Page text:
Like 2013, 2014 promises to be an exciting year for intellectual property law.
The United States Supreme Court has at least two noteworthy intellectual property cases slated for the new year. As we reported, on December 6, 2013, the Supreme Court granted certiorari in Alice Corp. Pty. Ltd. v. CLS Bank Int’l. et al., 13-298. The Alice case concerns the patentability of a computer software program used to facilitate financial transactions. Sitting en banc, the Federal Circuit split 5-5 to affirm the district court’s decision and found Alice’s patents ineligible for protection under 35 U.S.C. § 101, a fractured opinion that left lawyers and their clients uncertain about which types of software patents are patentable. Hopefully, the Supreme Court will provide clarity. Additionally, in February, the Supreme Court will hear oral argument in Octane Fitness v. Icon Health Fitness, 12-1184, a case considering whether the Federal Circuit’s promulgation of a two-part test for determining whether a case is “exceptional” under 35 U.S.C. § 285 improperly appropriates the district court’s discretionary authority to award attorney fees to prevailing accused infringers. The case will be carefully followed by critics of the Federal Circuit’s test who argue it contravenes statutory intent and Supreme Court precedent. Finally, the Supreme Court will be issuing a decision in MedImmune, Inc. v. Boston Scientific Corp., 12-1128. The issue in MedImmune involved the burden on a licensee bringing a declaratory judgment action under MedImmune, Inc. v. Genentech, Inc. Specifically, whether the plaintiff licensee bears the burden to prove that its products do not infringe the patent or whether the patentee bears the burden to prove infringement.
On the legislative front, March 16, 2014, will mark the one year anniversary of the implementation of the first-to-file rule of the America Invents Act. It has been speculated that the upward trend in the number of patent filings that took place in 2013 will continue in 2014, resulting in more patent litigation. Also in 2014, the FDA will receive an additional $821,453,000 in total funding and Patent Troll Legislation will be making its way through Congress. We will also continue to see more activity within the biosimilars landscape.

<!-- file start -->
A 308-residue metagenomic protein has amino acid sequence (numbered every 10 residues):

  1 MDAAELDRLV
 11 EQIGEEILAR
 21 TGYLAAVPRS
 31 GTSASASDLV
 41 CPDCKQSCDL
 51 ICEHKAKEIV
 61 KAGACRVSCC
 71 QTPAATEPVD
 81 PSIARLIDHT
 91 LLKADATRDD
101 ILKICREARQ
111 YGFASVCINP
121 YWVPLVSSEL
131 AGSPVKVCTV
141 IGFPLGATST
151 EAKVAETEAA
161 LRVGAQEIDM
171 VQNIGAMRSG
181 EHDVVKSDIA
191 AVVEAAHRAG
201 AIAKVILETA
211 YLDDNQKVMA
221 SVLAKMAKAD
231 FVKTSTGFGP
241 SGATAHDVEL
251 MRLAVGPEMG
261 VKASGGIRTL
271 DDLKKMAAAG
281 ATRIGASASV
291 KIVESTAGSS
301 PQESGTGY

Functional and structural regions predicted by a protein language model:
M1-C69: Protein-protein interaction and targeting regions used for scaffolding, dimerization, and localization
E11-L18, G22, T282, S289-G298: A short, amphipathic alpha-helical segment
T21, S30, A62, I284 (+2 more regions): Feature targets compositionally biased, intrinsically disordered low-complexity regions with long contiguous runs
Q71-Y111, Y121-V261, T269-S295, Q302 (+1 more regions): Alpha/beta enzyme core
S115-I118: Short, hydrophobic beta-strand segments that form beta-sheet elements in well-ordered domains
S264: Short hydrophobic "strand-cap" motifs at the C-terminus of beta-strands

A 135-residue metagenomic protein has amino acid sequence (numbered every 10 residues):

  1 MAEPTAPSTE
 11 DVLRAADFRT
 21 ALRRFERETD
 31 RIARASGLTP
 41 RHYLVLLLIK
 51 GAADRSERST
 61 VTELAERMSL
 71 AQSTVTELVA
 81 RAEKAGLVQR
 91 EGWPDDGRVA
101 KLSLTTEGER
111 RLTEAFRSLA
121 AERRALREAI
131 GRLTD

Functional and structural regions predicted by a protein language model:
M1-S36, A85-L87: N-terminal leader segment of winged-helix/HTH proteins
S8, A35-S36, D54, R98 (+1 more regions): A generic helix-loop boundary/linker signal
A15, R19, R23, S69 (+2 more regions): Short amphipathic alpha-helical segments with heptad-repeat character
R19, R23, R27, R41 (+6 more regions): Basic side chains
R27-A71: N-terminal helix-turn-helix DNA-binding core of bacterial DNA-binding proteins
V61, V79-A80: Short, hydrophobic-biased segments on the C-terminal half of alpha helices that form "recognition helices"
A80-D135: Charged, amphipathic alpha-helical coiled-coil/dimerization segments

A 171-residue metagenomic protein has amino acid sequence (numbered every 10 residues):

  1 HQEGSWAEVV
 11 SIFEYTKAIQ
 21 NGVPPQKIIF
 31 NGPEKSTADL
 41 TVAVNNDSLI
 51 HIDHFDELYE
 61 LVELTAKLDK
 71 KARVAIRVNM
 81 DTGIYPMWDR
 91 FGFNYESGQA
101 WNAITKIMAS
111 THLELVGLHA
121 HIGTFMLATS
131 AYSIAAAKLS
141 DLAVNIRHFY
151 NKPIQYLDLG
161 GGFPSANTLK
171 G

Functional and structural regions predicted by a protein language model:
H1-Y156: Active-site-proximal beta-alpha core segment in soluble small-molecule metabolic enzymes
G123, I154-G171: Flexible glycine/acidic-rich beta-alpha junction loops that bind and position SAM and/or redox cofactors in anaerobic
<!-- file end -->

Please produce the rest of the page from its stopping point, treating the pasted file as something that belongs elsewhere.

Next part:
2014 will also prove a particularly interesting year in pharmaceutical patents as a number of key drugs will lose their patent exclusivities before year end. Teva Pharmaceutical Industries’ top seller Copaxone, a multiple sclerosis treatment drug, loses patent exclusivity in May 2014. AstraZeneca’s acid-reflux treatment drug Nexium will also come off patent in May and it will also be losing its method-of-use patent on its drug Symbicort in 2014. Additionally, Novartis will be losing exclusivity on both Sandostatin LAR and Exforge while Allergan will be losing exclusivity on Restasis and Lumigan. Finally, Warner Chilcott will be losing its exclusivity on three successful drugs, Actonel, Asacol HD and Loestrin 24 Fe.
Here at IP Law Alert, 2014 will bring about a changing of the guard as Charles H. Chevalier will take over as Editor-In-Chief.
Gibbons will continue to monitor these and other IP law developments. We wish all of our readers a Happy New Year!